Get Ready for Chicago’s Next Great Greenways on Roscoe and School/Aldine

In general Roscoe and School/Aldine are already good streets to ride on, but the greenways will make them better. Image: Google Street View
In general Roscoe and School/Aldine are already good streets to ride on, but the greenways will make them better. Image: Google Street View

Some of the best biking streets in town are roads that were already good places to ride, and then the Chicago Department of Transportation added enhancements to make them even better and advertise them to residents. The recently installed Glenwood Avenue Greenway springs to mind. It was already a great north-south alternative to busy Clark and Broadway in Uptown and Edgewater that became even more useful and popular after CDOT added contraflow bike lanes on the one-way southbound section, plus northbound sharrows and wayfinding signs.

Likewise, westbound Roscoe and eastbound School (called Aldine east of Clark) are already an excellent low-stress couplet of streets for cycling across Lakeview between Roscoe Village and Lake Michigan. Not only are these generally peaceful and leafy routes, but all crossings of major streets have stoplights or four-way stop signs, which makes crossings safe and easy.

As recently announced on Lakeview alderman Tom Tunney’s website, the city is planning to designate these streets as Neighborhood Greenways between Ashland and the Lakefront Trail. Details are sketchy right now, but presumably the improvements will at least include shared-lane markings (bike-and-chevron symbols) and route signs. Tunney describes the greenways as “bike lanes,” so perhaps there will be full-fledged bike lanes on the streets, and hopefully CDOT will install traffic-calming infrastructure, such as traffic circles, sidewalk bumpouts, or speed humps.

The alderman writes that “Neighbors on School/Aldine and Roscoe have contacted my office to voice concerns about speeding vehicles that use School/Aldine and Roscoe to bypass traffic on Belmont.” That’s a good argument for including traffic diverters, infrastructure that prevents drivers from using the streets as a continuous cut-through route but allows cyclists to travel nonstop. That would be a first in Chicago, and it would make these streets even nicer for residents, as well as cyclists and pedestrians.

Tunney notes that the greenways would be be the 44th Ward’s first east-west bike lanes, connecting with five major north-south bike routes: Lincoln, Southport, Clark, Halsted and the shoreline path. He adds that the project is currently wrapping up the planning and study phase. A ward task force and CDOT staffers have been reviewing traffic studies and have reached an agreement on the types of traffic calming measure they will recommend for community review. There will be a public meeting on the proposal in the next month or two.

A raised bike lane may be built on Broadway to facilitate the northbound jog for westbound riders on Roscoe (orange). No word yet if there's anything planned on Broadway for eastbound riders on School/Aldine. Image: Google Maps
A raised bike lane may be built on Broadway to facilitate the northbound jog for westbound riders on Roscoe (orange). No word yet if there’s anything planned on Broadway for eastbound riders on School/Aldine. Image: Google Maps

One interesting element of the plan is the possibility of adding a short stretch of raised bike lane (similar to what was recently installed on Roosevelt between Wabash and Grant Park) on Broadway to facilitate the northbound jog of about half a block that westbound riders on Roscoe need to make. CDOT spokesman Mike Claffey says the design is still being worked out, but it will be revealed at the community meeting.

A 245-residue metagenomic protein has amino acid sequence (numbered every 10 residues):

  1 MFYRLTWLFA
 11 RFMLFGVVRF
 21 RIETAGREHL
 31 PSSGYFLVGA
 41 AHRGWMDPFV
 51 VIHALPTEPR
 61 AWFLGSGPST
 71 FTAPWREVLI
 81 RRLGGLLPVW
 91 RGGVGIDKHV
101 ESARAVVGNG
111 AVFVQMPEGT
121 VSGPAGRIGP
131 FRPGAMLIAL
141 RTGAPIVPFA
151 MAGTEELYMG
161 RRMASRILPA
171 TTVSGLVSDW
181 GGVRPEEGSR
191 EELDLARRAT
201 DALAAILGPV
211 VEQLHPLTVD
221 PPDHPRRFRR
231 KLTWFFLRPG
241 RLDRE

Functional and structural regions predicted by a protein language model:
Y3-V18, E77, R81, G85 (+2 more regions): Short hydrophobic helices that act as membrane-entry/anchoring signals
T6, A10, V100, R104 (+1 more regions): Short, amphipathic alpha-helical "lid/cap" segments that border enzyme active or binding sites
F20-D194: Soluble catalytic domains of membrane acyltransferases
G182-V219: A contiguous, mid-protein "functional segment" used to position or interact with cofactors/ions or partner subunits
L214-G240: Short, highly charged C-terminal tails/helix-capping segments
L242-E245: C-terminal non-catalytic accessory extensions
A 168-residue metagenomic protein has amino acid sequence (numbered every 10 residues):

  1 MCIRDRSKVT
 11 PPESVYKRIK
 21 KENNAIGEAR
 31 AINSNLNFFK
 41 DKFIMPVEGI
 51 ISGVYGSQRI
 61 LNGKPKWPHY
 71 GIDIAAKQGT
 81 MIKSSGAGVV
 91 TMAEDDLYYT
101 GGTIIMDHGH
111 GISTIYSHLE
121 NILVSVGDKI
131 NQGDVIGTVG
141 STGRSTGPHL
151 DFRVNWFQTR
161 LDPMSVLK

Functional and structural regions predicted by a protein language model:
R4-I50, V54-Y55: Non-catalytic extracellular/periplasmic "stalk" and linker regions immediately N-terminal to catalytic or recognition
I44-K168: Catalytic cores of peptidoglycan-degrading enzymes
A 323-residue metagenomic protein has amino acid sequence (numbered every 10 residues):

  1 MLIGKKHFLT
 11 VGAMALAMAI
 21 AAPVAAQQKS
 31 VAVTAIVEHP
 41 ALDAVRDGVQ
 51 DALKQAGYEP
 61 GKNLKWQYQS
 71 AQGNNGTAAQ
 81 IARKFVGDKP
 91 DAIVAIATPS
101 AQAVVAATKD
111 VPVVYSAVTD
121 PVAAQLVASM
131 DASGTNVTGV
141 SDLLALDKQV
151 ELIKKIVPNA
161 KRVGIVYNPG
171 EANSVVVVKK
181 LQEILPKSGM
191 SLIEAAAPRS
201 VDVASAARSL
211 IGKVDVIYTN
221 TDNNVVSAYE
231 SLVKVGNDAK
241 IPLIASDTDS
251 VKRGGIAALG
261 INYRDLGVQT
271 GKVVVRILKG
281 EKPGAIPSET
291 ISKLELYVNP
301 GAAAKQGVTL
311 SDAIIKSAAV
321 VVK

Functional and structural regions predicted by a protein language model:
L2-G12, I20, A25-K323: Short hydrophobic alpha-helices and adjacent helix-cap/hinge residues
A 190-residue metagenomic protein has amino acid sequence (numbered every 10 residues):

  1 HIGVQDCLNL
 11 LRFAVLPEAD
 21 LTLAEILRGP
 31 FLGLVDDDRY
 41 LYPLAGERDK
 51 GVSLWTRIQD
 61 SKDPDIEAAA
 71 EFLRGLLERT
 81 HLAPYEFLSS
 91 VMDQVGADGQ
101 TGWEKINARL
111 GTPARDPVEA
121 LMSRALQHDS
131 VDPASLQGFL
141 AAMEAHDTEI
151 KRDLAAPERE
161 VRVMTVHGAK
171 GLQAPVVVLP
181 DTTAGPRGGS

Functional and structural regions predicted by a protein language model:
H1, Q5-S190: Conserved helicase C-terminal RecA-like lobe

• Elliot10

    Yes yes. So it is actually official. We need this in Lakeview. I’m really looking forward to this. I’m definitely going to the community meeting as well.

  • planetshwoop

    This is good — too many of the E/W routes are just routed through too busy streets. Moving to sidestreets will be an improvement.

  • Carter O’Brien

    It’s progress, and glad to see it.

    Alas, for those of us west of the river this provides an alternative to a relatively peaceful stretch of Belmont (Cubs game traffic being an exception). Belmont needs some love further west because there is no leafy side street that crosses the river or expressway.

    We still need a bike/ped bridge over the river somewhere between 2800 and 3600 N. There has to be a way to add one that can work around the boathouse.

  • R

    Yes, often thought of a Roscoe bike bridge so that one can EASILY get from Elston, signalized at California, then across the river branch over to buffered lanes on Roscoe. Or at least freaking put bike lanes on Belmont. So Irving Park, Addison, Belmont, Diversey, and Fullerton have no bicycle lanes and the only E/W ways to cross river/bridges/and highways

  • PatrickJBarry

    A bikeway and traffic calming would be great for School Street east of Ashland, as that stretch does indeed attract auto drivers who are in too big of a hurry. We pull our grandkids out of car seats along that street and are often surprised at how fast the cars are moving, putting us at risk. Greenway, yes.

  • Henry

    Fully agreed – there’s no safe E-W river bike crossing between Montrose and Cortland – a three mile stretch. And auto traffic is especially hectic on all those bridges during rush hour.

    This is what’s so frustrating about the missed opportunity to install bike lanes during the Belmont/Western reconstruction.

  • Kim Hagan

    No to the bike lanes on School Street. It’s fine the way it is. Stop messing up perfectly good streets. Chicago only has a handful of months that are biking weather.

  • johnaustingreenfield

    Do you live on School? If so, what are your specific issues with the greenway proposal?